Nalanda is a historical place in central Bihar, India, 90 km south-east of the state capital of Patna. It is the place where one of the best known Universities of India existed. It existed for around 700 years, reaching its zenith under the Gupta rule, which is often called the Golden period of ancient India. The Chinese pilgrim Xuanzang recorded that Nalanda was home to students from various countries at its zenith.
It is not inhabited now, and the nearest habitation is a village called Bargaon. Nalanda is important to the history of India, and that of Buddhism. Nalanda literally means the place that confers the lotus.
The Jain Tirthankara Mahavira attained Moksha at Pavapuri, which is located in Nalanda. However, the site is better known for its importance in Buddhist history. The famous Nalanda University had been established at the site by the 5th century BCE and the Buddha is believed to have visited it and given sermons near “the Mango Grove of Pavarika“. Later, Nalanda University became an important Buddhist centre of learning, at its peak accommodating up to 10,000 students. Among the famous teachers there was Nagarjuna. The Tang Dynasty Chinese pilgrim Xuanzang left detailed accounts of the university in the 7th century.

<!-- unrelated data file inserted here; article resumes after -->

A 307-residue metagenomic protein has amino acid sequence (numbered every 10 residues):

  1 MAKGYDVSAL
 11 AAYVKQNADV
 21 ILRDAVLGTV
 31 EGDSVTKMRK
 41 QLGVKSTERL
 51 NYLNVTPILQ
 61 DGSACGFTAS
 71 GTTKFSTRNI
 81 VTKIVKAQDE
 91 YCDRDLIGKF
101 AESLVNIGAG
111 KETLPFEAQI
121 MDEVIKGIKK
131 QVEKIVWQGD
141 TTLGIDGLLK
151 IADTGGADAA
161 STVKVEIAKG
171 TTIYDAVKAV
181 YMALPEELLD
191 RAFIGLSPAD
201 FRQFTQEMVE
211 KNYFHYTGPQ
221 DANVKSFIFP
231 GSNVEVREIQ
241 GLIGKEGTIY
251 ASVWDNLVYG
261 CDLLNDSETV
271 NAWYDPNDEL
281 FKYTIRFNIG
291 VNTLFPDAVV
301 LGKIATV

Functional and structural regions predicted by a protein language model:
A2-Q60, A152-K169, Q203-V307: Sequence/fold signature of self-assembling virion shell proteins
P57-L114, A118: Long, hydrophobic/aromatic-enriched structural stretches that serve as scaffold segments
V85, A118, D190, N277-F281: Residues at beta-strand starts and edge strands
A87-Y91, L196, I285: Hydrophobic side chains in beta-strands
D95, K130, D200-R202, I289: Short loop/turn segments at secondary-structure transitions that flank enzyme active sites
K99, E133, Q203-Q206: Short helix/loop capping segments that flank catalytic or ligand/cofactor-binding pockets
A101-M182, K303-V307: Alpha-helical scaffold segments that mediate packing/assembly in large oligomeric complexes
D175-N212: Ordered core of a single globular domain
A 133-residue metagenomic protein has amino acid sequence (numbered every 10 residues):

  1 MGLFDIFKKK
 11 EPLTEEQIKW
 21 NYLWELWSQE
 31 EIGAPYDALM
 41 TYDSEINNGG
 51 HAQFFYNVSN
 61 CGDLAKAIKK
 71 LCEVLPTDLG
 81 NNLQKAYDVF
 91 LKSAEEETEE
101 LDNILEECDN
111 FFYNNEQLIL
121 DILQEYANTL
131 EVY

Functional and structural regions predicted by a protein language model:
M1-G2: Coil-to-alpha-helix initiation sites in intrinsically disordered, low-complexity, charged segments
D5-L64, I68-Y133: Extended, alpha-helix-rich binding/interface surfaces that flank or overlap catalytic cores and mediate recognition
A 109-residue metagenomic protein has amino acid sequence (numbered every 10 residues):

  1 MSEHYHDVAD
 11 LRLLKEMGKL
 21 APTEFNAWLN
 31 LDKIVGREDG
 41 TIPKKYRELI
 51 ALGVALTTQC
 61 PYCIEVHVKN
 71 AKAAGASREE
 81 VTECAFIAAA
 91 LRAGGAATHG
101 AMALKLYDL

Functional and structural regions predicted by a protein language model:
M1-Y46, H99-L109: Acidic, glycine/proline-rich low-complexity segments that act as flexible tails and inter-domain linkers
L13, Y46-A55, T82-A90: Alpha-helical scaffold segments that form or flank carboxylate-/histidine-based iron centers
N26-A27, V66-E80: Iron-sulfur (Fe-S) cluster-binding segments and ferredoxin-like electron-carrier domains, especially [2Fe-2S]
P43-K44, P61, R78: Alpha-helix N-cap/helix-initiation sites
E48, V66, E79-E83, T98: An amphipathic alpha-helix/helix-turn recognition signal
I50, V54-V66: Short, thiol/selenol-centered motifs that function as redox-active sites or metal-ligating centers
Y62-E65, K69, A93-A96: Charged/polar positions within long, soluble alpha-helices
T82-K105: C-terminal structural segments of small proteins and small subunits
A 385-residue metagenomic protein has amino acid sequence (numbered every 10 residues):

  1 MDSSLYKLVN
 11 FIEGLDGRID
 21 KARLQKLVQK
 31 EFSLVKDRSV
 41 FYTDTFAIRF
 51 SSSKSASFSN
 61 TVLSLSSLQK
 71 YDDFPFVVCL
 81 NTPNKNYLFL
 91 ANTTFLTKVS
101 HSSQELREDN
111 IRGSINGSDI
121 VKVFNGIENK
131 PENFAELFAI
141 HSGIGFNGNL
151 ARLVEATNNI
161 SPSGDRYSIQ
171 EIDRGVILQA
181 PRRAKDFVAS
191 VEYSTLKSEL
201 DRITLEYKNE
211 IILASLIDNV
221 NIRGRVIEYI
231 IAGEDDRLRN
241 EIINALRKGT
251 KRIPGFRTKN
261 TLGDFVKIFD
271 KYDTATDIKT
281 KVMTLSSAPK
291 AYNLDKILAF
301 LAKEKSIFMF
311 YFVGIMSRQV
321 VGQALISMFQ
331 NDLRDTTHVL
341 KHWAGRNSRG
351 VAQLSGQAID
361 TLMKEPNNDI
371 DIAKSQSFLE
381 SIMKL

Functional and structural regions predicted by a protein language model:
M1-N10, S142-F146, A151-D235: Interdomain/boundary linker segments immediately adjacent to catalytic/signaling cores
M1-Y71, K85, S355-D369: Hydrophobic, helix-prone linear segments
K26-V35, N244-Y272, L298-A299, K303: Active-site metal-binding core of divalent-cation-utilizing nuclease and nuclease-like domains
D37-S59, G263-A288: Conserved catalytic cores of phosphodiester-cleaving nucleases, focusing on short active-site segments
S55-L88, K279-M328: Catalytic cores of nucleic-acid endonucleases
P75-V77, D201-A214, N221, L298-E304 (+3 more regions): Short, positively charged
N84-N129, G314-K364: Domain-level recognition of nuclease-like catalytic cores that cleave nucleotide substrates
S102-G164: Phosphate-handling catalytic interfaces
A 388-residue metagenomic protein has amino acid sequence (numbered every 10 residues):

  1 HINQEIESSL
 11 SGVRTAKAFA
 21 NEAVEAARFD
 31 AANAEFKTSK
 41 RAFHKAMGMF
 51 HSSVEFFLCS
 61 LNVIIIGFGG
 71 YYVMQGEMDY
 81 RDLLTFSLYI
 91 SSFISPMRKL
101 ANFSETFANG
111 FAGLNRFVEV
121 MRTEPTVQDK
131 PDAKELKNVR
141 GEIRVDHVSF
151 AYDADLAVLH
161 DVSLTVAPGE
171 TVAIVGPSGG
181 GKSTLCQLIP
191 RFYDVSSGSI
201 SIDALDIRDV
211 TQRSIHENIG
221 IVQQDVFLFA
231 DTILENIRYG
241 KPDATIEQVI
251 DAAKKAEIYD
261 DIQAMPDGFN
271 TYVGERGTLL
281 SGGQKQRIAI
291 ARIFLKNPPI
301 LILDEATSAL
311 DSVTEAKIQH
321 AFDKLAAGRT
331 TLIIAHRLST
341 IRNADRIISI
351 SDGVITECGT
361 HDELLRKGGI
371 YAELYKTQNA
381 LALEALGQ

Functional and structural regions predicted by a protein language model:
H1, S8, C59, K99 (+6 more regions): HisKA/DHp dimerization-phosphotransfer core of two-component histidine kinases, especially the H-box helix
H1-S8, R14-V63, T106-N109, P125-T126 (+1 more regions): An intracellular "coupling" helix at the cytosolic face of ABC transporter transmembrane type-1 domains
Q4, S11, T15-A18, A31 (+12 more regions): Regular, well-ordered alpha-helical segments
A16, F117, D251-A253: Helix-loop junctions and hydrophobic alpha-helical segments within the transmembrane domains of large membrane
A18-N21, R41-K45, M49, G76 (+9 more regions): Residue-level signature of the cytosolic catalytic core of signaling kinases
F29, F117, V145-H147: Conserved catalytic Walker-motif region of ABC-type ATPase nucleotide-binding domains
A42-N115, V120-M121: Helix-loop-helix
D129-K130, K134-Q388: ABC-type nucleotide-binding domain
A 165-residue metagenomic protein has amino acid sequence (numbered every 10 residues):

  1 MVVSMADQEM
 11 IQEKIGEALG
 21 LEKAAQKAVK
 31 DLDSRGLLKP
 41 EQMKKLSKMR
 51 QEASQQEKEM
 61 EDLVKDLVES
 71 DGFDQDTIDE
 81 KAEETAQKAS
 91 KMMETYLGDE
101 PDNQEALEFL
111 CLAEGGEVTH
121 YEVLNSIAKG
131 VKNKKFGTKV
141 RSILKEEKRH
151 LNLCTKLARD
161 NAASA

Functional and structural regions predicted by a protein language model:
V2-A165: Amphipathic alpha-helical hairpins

In 1193, the Nalanda University complex was destroyed by Turkish Muslim invaders under Bakhtiyar Khalji; this event is seen as the final milestone in the decline and near extinction of Buddhism in India. Many buddhist monks from Nalanda fled towards and into Tibet to escape the desecrating armies of Bakhtiyar Khalji. Those that remained were put to the sword. It is said that Khalji asked if there was a copy of the Koran at Nalanda before he destroyed it. The destruction of the universities at Nalanda as well as the destruction of many temples and monasteries throughout northern India which housed centers of learning, is considered by many historians to the responsible for the sudden demise of ancient Indian scientific thought in mathematics, astronomy, alchemy, and anatomy.
A vast amount of what is considered to be Tibetan Buddhism (Vajrayana) actually stems from the late (9th-12th century) Nalanda teachers and traditions. Other forms of Buddhism, like the Mahayana followed in Vietnam, China, Korea and Japan, found their genesis in the hallowed portals of the ancient university. Theravada, the other main school of Buddhism, followed in Sri Lanka, Myanmar, Thailand, Cambodia, and elsewhere, and later the mystic Theravada schools also developed here.
A number of ruined structures survive. Nearby is the Surya Mandir, a Hindu temple. The known and excavated ruins extend over an area of about 150,000 square metres, although if Xuanzang‘s account of Nalanda’s extent is correlated with present excavations, almost 90% of it remains unexcavated.
In 1951, a modern centre for Pali (Theravadin) Buddhist studies was founded nearby, the Nava Nalanda Mahavihara. Presently, this institute is pursuing an ambitious program of satellite imaging of the entire region.
The Nalanda Museum contains a number of manuscripts, and shows many examples of the items that have been excavated.
- Ancient Universities of India
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